Researchers who use Endnote on their desktop or through Web of Science can now use Endnote online (formerly Endnote Web) to conveniently create, manage, and share working bibliographies, to format research, and even to match manuscripts to appropriate journals. More information is available through endnote’s online training or on YouTube.
When headlines risk misinforming the public, the Health News Review acts as a valuable resource, parsing out the story behind the sound bite. The website’s team of reviewers tackle news stories and news releases, run a blog that evaluates the media’s portrayal of various health related headlines, and even offer toolkits to help readers become informed consumers of health news (and to help journalists become better purveyors of public health information!).
The writers of the site recognize that certain topics (stem cell research, genetics and biotech) tend to be sensationalized by the media, and that medical research is often far more complex than its depiction in a popular news outlet. As a result, consumers of health information are often left relying on simplified information that leaves out crucial details. Articles like “7 Words (and more) You Shouldn’t Use in Medical News” and “Tips for Understanding Studies” seek to inform all involved in health news, from its creation to its consumption.
The site seeks to “improve public dialogue about health care by helping consumers critically analyze claims about health care interventions and by promoting the principles of shared decision-making reinforced by accurate, balanced and complete information about the tradeoffs involved in health care decisions.” The content of the Health News Review allows us to demand more from medical news in general, as well as to deepen the patient-doctor dialogue of the day-to-day.
In our ongoing effort to promote health literacy, Library & Knowledge Services invites you to learn about Colorado Crisis Services, “Colorado’s first statewide resource for mental health, substance use or emotional crisis help, information and referrals.”Colorado Crisis Services offers various levels of support for individuals dealing with mental health, substance use, or emotional issues. The support is confidential; the public can access a crisis support line or visit one of several walk-in centers/stabilization units located throughout Colorado, including the Western Slope. Help is available for non-English speakers as well. The services are open to all, and no one is turned away for inability to pay.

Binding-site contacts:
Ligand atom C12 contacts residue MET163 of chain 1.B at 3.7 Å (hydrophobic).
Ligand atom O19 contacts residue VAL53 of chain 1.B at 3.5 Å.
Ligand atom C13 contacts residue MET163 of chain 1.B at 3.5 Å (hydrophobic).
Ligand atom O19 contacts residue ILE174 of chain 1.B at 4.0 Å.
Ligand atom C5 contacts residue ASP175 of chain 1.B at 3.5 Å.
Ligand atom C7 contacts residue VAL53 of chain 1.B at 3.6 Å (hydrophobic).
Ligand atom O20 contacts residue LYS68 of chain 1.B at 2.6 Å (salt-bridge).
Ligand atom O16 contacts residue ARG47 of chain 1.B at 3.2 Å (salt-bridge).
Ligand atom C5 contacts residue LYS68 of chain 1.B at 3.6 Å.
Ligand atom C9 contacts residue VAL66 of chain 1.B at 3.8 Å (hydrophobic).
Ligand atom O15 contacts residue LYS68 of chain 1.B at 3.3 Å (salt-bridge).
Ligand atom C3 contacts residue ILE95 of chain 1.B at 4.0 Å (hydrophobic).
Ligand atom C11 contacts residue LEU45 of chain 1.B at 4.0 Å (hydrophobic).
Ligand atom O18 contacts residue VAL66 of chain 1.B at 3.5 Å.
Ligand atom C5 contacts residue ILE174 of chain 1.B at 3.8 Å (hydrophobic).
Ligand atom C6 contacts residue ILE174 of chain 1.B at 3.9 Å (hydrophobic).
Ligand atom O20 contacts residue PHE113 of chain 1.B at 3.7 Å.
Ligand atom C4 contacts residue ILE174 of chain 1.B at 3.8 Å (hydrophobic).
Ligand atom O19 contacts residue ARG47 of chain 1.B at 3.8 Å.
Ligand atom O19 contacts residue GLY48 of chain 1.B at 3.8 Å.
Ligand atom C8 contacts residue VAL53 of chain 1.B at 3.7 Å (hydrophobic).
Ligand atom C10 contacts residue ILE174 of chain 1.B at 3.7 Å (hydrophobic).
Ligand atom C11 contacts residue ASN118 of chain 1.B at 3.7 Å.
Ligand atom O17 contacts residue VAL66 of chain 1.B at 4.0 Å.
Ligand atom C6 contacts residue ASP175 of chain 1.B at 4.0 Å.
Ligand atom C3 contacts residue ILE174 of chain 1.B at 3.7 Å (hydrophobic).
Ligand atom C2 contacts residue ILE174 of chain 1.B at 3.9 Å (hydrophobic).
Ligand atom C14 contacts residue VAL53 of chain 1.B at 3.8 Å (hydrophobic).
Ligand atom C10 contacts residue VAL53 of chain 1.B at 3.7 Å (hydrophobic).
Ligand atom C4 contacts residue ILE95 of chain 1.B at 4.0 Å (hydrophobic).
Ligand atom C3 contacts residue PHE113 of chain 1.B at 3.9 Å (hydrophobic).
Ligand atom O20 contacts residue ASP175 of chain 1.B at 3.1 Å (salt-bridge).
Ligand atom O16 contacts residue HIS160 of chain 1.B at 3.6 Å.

Colorado Crisis Services’ mental health professionals can also provide referrals for mobile care, sending help to those who can’t make it to a center. Respite care may be available for those needing continued assistance for 1-14 days, as determined after an in-person meeting by a Crisis Services Clinician. Those in need can call 1-844-493-8255, text TALK to 38255, or chat with a Crisis Services Clinician through the website: http://coloradocrisisservices.org/.
In our June Library & Knowledge Services newsletter, we show you how to use ClinicalKey to create dynamic presentations and how to search our subscription database, Natural Medicines. You’ll also find a highlight of National Jewish Health’s collaborative research efforts on scleroderma, and a look at why information from WebMD should be treated with caution.
Our April issue covers the Think. Check. Submit. campaign aimed at researchers looking for a way to quickly audit a journal’s credentials to assess authenticity. Also in the issue, the blog Retraction Watch which exposes fraudulent practices and to tell the backstories behind the growing number of retracted journal articles.
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